Daniel Barlow <dan@...> writes:
> 2) The tty modes. I don't know what they're _supposed_ to be
> (actually, i think it probably varies according to the end-user's
> application) but with the current behaviour on Linux if you write
> to the pty from the parent (Lisp) process, then read back again,
> you get what you just wrote. As opposed to, say, whatever the
> client application wrote. "loopback" is the word I'm looking
> for here.
> The attached patch has the obvious fix to problem (1), and _a_ fix to
> problem (2), with the obvious caveat that we can't really fix the
> problem until we know what the right answer is. However, it does get
> us a bit nearer to grace anyway, by losing the Lisp-side tty mode setting
> stuff altogether and doing it in C instead. With termios instead of
> sgtty, which is probably a whole lot more portable (at least, it's
> code I borrowed from detachtty, which I think runs on Linux, BSD,
> Solaris, a few other places)
I actually had this on my todo list when I was doing the NetBSD port,
but I never got around to fixing it. The sgttyb stuff is indeed quite
archaic and termios is definitely the right answer here.
As to what exactly the tty settings should be, I don't think there's
a single right answer. However assuming that run-program is mostly
used for invoking processes that the user will not directly talk to,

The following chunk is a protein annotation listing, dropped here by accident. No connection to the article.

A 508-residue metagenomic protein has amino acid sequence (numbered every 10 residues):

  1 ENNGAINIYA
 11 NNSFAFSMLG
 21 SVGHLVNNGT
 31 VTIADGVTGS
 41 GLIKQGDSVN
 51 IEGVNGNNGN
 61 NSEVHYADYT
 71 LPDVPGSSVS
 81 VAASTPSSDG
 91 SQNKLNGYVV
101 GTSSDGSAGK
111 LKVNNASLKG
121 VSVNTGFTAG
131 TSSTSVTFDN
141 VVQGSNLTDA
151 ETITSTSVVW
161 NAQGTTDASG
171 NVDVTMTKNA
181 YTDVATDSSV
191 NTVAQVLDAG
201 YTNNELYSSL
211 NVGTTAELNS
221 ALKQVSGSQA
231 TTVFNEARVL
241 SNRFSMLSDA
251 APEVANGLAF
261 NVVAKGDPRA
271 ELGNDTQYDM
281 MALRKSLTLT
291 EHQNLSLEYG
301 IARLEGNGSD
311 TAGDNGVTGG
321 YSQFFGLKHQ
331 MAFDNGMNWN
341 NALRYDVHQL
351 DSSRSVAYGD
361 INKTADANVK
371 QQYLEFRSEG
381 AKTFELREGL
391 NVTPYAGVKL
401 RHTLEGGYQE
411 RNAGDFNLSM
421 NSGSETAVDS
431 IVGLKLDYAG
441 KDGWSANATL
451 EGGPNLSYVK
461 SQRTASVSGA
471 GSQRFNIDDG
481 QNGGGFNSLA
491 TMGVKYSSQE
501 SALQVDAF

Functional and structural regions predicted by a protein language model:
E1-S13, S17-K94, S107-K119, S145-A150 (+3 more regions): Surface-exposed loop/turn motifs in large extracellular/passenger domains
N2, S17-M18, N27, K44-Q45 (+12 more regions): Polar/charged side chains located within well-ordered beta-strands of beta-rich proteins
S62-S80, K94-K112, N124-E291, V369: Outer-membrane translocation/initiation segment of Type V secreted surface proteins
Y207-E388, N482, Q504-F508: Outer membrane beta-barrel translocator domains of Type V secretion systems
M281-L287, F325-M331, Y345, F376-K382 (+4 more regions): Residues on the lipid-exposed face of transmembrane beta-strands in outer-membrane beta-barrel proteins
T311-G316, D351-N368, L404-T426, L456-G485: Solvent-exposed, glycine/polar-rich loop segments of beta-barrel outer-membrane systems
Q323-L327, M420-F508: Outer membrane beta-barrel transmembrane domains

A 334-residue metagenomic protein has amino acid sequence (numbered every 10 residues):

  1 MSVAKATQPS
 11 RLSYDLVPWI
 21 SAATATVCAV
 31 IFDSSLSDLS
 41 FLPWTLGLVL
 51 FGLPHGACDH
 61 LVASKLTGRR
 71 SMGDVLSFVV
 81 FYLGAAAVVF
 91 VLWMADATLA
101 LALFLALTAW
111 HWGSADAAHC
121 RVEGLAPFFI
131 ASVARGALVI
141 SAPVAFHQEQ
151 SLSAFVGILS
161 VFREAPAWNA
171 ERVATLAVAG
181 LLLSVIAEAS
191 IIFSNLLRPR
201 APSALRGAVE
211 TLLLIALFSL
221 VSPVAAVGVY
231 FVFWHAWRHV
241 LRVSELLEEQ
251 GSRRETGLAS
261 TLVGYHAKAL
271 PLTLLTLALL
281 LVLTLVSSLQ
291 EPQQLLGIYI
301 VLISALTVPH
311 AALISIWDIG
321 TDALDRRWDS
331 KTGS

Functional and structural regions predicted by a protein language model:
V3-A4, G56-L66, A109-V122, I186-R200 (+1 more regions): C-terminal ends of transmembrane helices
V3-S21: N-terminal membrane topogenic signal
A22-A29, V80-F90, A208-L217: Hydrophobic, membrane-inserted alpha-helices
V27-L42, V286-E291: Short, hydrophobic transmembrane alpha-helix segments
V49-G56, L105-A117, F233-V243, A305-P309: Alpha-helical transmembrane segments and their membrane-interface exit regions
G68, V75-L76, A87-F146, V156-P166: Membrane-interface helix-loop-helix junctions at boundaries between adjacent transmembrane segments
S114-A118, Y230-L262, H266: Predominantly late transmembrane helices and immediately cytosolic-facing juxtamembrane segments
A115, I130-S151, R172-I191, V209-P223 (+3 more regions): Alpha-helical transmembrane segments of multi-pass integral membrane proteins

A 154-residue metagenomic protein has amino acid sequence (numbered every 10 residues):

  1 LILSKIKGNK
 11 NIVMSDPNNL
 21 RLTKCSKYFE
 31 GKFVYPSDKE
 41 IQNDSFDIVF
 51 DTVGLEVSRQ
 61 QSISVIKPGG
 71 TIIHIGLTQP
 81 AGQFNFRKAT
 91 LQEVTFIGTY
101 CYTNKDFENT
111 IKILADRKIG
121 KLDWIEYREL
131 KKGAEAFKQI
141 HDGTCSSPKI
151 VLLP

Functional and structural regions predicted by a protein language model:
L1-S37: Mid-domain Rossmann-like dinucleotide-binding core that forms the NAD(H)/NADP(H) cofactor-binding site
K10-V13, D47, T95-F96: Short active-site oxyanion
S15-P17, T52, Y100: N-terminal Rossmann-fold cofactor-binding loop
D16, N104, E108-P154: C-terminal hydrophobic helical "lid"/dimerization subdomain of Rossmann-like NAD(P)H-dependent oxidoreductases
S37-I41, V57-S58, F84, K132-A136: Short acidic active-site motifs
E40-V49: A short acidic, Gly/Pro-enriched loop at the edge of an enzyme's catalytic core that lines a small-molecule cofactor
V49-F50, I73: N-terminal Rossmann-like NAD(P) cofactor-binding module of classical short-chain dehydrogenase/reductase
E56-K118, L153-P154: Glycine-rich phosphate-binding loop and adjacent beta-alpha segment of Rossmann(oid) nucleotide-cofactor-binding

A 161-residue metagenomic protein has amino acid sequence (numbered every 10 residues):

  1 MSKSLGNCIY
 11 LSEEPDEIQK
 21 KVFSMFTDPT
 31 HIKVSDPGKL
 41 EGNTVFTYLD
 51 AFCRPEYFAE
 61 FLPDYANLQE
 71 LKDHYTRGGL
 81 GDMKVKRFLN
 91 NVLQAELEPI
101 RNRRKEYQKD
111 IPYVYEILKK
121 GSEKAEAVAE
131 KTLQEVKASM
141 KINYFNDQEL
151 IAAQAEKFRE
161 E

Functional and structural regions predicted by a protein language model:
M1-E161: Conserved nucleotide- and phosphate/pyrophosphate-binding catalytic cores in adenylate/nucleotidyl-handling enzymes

I think that disabling canonical input processing in addition to echoing
would be good. Probably also the CR-NL frobbing (ICRNL and ONLCR off).
I'm not near an sbcl right now, but is there a particular reason why
run-program must even use a pty, instead of just setting up pipes
for the in/out/err of the child? For running simple subprocesses,
ptys are just an added complication and a resource hog besides.
From: Daniel Barlow <dan@te...> - 2003-01-17 20:45:17
Valtteri Vuorikoski <vuori@...> writes:
> I'm not near an sbcl right now, but is there a particular reason why
> run-program must even use a pty, instead of just setting up pipes
> for the in/out/err of the child? For running simple subprocesses,
> ptys are just an added complication and a resource hog besides.
It's an option - in fact, the whole run-program interface is a
plethora of options, and I think that some of them (this one, for
example) have probably bitrotted.
For running simple subprocesses, granted, ptys are just an added
complication, but when talking interactively to something that accepts
interactive input (gdb or wish or some kind of shell) it seems
hellishly complicated to get sane (i.e. line-based or no) buffering
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